4. The coaches have for a long time treated the game like a game of Under 9's by using the flood and other congestion and highly negative tactics. Solution. Ban the flood. If any side has more than 12 players in the forward line a free is awarded to the opposition. If both teams have more than 12 players then the ball is returned to the centre square and bounced immediately. It does not matter if players are ready or not. If any side breaks the flooding rule 3 times in a row without the other side breaking it then free and 50 metres will be awarded to the opposition. Basically a goal line kick.

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kickitolachie

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A suggestion I have heard, (not my own) was to allow a player and his tackler to go to ground, as a tackle plays out, but any additional player that loses his feet as they pile onto the engaged pair is immediately penalized. It made sense to me, as the main reason extra players collapse onto ones on the ground is to stop the ball getting out. (Or to injure someone unable to protect himself). If there are only two on the ground with the ball, the umpire can easily see which one is holding it and ping him. If it is not clear, then bounce. This would get the ball moving at least to some extent.
 

Hawk_francais

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The answer to this problem must be a simple one. The fact that our game is so complicated and over-officiated is part of the problem. The umpires have to run in every 15-20 seconds to throw the ball up, they probably finish the game with more touches than half the players. It's actually very boring, when much of that time could be spent watching players with the ball.

The interchange is not the answer. Coaches who use it to streamline their offense will soon be countered by those who use it effectively to create stoppages. I'm convinced we need a rule change that makes stoppages impossible to manufacture. #noprioropportunity #getridofit
 

footyfan1978

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A suggestion I have heard, (not my own) was to allow a player and his tackler to go to ground, as a tackle plays out, but any additional player that loses his feet as they pile onto the engaged pair is immediately penalized. It made sense to me, as the main reason extra players collapse onto ones on the ground is to stop the ball getting out. (Or to injure someone unable to protect himself). If there are only two on the ground with the ball, the umpire can easily see which one is holding it and ping him. If it is not clear, then bounce. This would get the ball moving at least to some extent.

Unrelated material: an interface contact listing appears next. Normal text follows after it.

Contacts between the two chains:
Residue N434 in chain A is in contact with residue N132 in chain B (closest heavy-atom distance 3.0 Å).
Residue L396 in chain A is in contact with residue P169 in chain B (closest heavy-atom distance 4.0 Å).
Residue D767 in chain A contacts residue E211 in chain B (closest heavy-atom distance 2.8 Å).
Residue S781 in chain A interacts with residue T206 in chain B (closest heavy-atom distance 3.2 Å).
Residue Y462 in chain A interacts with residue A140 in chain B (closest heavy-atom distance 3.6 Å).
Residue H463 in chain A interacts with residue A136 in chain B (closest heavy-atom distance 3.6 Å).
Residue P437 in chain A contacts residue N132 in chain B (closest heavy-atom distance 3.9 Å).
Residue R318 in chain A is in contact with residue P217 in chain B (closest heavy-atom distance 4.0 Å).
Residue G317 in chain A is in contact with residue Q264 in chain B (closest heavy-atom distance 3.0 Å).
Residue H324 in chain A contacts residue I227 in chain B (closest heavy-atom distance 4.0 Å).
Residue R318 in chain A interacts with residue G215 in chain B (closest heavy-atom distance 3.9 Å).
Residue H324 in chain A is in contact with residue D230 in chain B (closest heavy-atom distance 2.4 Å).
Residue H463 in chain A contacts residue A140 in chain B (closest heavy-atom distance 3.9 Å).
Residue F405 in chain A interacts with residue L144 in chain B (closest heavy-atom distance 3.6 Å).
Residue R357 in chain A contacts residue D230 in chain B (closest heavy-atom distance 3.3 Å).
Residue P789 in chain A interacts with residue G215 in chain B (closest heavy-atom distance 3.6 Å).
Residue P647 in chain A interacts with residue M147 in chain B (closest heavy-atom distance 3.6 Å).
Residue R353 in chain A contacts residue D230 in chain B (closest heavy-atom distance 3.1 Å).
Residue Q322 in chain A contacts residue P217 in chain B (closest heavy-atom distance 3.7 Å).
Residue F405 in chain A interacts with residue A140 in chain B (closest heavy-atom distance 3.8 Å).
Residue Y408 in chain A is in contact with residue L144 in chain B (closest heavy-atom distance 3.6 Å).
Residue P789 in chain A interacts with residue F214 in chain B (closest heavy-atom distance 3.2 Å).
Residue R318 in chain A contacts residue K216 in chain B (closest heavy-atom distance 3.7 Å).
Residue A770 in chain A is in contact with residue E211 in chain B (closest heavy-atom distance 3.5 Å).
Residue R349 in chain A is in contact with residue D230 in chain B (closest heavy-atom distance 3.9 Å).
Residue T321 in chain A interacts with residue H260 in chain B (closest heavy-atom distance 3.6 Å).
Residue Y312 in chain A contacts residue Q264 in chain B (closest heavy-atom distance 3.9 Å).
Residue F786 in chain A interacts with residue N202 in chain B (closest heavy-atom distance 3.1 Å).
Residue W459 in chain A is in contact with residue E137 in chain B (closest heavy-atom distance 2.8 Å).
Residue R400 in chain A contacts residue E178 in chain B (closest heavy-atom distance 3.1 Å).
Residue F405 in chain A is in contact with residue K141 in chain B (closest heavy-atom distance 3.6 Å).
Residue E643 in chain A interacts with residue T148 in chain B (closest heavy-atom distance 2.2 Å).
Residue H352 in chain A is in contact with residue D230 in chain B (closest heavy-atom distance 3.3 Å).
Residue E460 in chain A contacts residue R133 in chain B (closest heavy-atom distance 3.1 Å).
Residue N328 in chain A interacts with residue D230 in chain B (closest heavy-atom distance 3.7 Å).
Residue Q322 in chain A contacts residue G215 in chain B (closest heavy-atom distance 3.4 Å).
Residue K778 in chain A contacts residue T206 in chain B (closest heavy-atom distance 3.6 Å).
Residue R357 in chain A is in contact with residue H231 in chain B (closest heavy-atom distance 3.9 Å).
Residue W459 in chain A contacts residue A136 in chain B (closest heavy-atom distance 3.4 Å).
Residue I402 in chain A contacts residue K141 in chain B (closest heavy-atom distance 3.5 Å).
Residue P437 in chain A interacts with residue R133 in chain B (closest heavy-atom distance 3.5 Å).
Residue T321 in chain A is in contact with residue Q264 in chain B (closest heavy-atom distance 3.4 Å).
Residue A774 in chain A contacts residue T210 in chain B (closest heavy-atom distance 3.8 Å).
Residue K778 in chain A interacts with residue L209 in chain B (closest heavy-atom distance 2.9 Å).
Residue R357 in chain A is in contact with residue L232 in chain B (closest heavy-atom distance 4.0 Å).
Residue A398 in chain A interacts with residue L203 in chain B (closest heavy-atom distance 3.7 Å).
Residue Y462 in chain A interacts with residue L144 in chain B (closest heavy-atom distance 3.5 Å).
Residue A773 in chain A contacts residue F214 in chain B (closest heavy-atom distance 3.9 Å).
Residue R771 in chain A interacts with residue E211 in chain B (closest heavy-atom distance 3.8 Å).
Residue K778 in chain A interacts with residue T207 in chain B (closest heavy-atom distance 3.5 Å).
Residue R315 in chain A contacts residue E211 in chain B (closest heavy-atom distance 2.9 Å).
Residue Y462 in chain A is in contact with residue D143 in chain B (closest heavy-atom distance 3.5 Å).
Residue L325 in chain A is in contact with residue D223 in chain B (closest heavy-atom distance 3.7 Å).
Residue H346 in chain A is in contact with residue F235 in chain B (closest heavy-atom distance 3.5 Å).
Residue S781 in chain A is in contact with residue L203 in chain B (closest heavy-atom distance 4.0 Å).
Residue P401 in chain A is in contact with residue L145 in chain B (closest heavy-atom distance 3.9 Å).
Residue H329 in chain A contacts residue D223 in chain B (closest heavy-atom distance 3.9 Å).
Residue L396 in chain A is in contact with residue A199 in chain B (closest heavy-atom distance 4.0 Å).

News flash. The umpires used to have a saying the players all understood.."It's mine"

It basically meant, you guys are not making any headway here and it will get congested soon, so I am going to ball it up before a big pack makes it even worse and more congested. They basically did that every time two or three players contested the ball on the ground and no clear clearance going to result after a second or two. So in essence the umpires made sure the ball kept in motion way more often, rather than be in dispute on the ground for long. For some reason this umpire fraternity direction went out of the game some time about 20 years ago. It happened so gradually I certainly did not notice it until last year when I looked at some games from the mid 80's and even earlier and saw how quick umpires were to both ping guys for tackles that were not clear legal ones (which was what I was looking for) and then I also noticed how often in situations where nobody was holding the ball and nobody did an illegal tackle that they still did not tolerate the ball being in dispute for very long on the ground and then would blow the whilst and say "it's mine". Meaning they going to ball it up and players just understood this was part of umpires role for the game.

It is one of the things the umpiring should be getting back to at it's core. I got no idea why that directional way of umpiring has gone out of the game that kept the game in flow.
 

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The solution? Also simple. Get rid of the "prior opportunity" ruling.

There should be no such thing. If you're caught with the ball in a legal tackle, then it's holding the ball, and a free kick to your opponent.
I had intended on putting up a reply when Bunk originally started this thread but for some reason never did.

I'm actually surprised that this has gone on so long because what he has written there is a total no-brainer IMO.

It is no coincidence that the number of stoppages has increased after this stupid "prior opportunity" rule was brought in. I have never ever understood what the benefit of having it was in the first place.

Players apply a textbook tackle and nothing happens, its total bollocks !!

Stiff sh*t if a player gets a hot handball under pressure and gets immediately pinned, that's his team-mates fault for giving it to him under pressure.
 

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LordLucifer

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The answer to this problem must be a simple one. The fact that our game is so complicated and over-officiated is part of the problem. The umpires have to run in every 15-20 seconds to throw the ball up, they probably finish the game with more touches than half the players. It's actually very boring, when much of that time could be spent watching players with the ball.

The interchange is not the answer. Coaches who use it to streamline their offense will soon be countered by those who use it effectively to create stoppages. I'm convinced we need a rule change that makes stoppages impossible to manufacture. #noprioropportunity #getridofit
Get rid of the 'prior opportunity' rule and reduce the number of players on the bench down to two and then watch what happens, it will dramatically change the game for the better.
 
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Hawk_francais

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Get rid of the 'prior opportunity' rule and reduce the number of payers on the bench down to two and then watch what happens, it will dramatically change the game for the better.